Thanks to globalization and the internet, today, customers have access to information at all times and at any place they need or want it. This is why the sphere of digital marketing is blooming across various sectors day- by- day. While the rest of the world is encroaching upon the premises of digital marketing, so is India, but there is a sufficient lag in her approach and strategies when it comes to the same.
The basic problem lies in what digital is perceived to be in India and which leads to the mistakes that we make in selling this medium to our advertisers.
- India is still caught up in the traditional marketing techniques: Usually businesses allocate a small percentage of their marketing budget to digital marketing. Digital marketing is generally looked into after proper engagement in television, print, radio and outdoor marketing
- Complex metrics over complicate the digital medium: It is true that digital marketing helps us track our ROI till the very last paisa with metrics like CPC, CPL, and CPA. But this very benefit is making Indian marketing focus so much so on the ROI through clicks and lead generated that they leave the more important things like brand building to other marketing channels like television.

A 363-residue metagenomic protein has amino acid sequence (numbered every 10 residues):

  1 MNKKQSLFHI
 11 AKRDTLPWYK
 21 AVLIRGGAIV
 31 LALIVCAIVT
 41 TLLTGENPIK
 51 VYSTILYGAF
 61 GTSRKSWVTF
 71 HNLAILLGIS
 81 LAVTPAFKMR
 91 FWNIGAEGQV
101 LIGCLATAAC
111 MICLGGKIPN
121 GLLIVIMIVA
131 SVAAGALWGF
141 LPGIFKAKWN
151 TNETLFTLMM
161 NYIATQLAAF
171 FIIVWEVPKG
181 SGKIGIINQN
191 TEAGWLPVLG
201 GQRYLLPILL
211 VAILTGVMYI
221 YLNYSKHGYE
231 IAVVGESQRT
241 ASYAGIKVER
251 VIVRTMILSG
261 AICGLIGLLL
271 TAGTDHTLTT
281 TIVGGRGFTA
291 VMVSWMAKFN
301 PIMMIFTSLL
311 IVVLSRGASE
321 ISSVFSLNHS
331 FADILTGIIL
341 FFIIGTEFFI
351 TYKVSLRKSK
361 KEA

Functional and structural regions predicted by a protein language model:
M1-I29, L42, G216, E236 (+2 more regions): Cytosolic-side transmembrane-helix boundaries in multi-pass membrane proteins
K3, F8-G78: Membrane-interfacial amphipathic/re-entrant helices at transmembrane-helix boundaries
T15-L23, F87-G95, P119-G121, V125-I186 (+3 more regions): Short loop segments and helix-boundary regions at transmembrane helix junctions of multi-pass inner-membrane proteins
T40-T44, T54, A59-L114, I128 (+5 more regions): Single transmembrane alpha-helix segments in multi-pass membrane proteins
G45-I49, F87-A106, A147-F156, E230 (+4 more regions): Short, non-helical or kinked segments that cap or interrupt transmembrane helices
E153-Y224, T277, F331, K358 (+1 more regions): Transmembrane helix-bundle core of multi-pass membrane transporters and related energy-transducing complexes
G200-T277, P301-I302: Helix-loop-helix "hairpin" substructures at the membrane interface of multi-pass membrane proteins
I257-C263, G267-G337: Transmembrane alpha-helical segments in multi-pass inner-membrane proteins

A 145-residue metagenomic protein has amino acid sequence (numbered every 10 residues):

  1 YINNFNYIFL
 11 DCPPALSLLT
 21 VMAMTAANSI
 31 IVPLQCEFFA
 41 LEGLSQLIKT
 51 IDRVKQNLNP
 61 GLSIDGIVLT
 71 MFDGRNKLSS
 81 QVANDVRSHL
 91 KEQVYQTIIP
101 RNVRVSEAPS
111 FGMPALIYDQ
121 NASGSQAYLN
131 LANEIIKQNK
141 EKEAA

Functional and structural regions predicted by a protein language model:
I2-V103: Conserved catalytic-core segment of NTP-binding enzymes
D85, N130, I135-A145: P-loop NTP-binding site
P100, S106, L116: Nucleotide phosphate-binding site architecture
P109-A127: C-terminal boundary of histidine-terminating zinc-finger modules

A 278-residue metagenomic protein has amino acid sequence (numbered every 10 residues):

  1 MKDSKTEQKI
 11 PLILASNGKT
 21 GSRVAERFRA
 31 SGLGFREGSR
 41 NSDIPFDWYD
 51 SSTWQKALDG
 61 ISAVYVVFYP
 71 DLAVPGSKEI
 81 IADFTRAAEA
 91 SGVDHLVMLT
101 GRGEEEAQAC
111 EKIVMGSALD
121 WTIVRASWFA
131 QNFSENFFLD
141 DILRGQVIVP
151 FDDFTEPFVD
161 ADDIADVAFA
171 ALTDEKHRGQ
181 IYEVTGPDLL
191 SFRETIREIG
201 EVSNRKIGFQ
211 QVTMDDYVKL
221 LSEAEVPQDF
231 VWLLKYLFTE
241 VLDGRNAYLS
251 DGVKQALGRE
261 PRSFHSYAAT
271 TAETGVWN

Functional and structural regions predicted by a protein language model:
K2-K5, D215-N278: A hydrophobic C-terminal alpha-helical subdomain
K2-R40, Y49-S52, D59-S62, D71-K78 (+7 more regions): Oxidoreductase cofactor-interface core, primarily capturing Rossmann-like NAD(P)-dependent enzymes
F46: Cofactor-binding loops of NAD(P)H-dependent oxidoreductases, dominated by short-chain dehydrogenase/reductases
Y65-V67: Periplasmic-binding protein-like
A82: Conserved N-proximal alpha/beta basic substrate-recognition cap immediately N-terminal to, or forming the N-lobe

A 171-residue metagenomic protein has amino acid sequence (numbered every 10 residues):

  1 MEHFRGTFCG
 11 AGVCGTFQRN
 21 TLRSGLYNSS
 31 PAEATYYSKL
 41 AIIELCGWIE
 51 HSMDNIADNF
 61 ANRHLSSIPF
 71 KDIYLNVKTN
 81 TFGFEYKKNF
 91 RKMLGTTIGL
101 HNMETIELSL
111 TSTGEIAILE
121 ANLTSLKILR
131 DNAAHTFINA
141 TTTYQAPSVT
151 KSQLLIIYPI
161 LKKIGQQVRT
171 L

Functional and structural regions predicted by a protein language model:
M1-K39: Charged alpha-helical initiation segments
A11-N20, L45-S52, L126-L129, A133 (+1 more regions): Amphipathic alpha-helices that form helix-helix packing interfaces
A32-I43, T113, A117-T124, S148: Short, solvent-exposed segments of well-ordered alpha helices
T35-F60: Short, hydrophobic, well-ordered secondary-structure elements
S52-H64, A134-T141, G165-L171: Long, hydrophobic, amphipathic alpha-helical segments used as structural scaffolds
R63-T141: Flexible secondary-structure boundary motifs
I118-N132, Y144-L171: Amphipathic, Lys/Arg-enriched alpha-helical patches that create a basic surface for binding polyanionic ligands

- We try to down-sell mediums that don’t up-sell us: Since Indian Digital marketers consider tracking spends as the main purpose of digital advertising; they try to down-sell any medium that is not meeting this end. This harms the more important goals to be achieved like brand building.
- Reluctance to look beyond one’s own comfort zone: Indian marketers can be of two types- the ones who have a digital background (who understand the medium) and the ones who don’t (who usually have bigger bucks to spend and they invest in traditional media). Without a fusion of the two types, the Indian digital marketing front can make little advancement.
- The digital marketing industry is too diverse and complex: While engaging in digital marketing, advertisers have to deal with digital design agencies, search marketing folks, social media experts, ad networks and others. This seems a bit too hectic and complex with a small portion of the marketing budget. The concept of ‘integration of media’ (offline and online, something that can make us avert this problem) is yet to be in vogue in this country.
These are not glaring hitches in the road to successful digital marketing and can be avoided with some simple acknowledgement of the fact that there are some hitches to begin with. A little change in perspective can help us along way. The day we see YouTube or Facebook in comparison to television channels when allocating budgets, we will see the difference.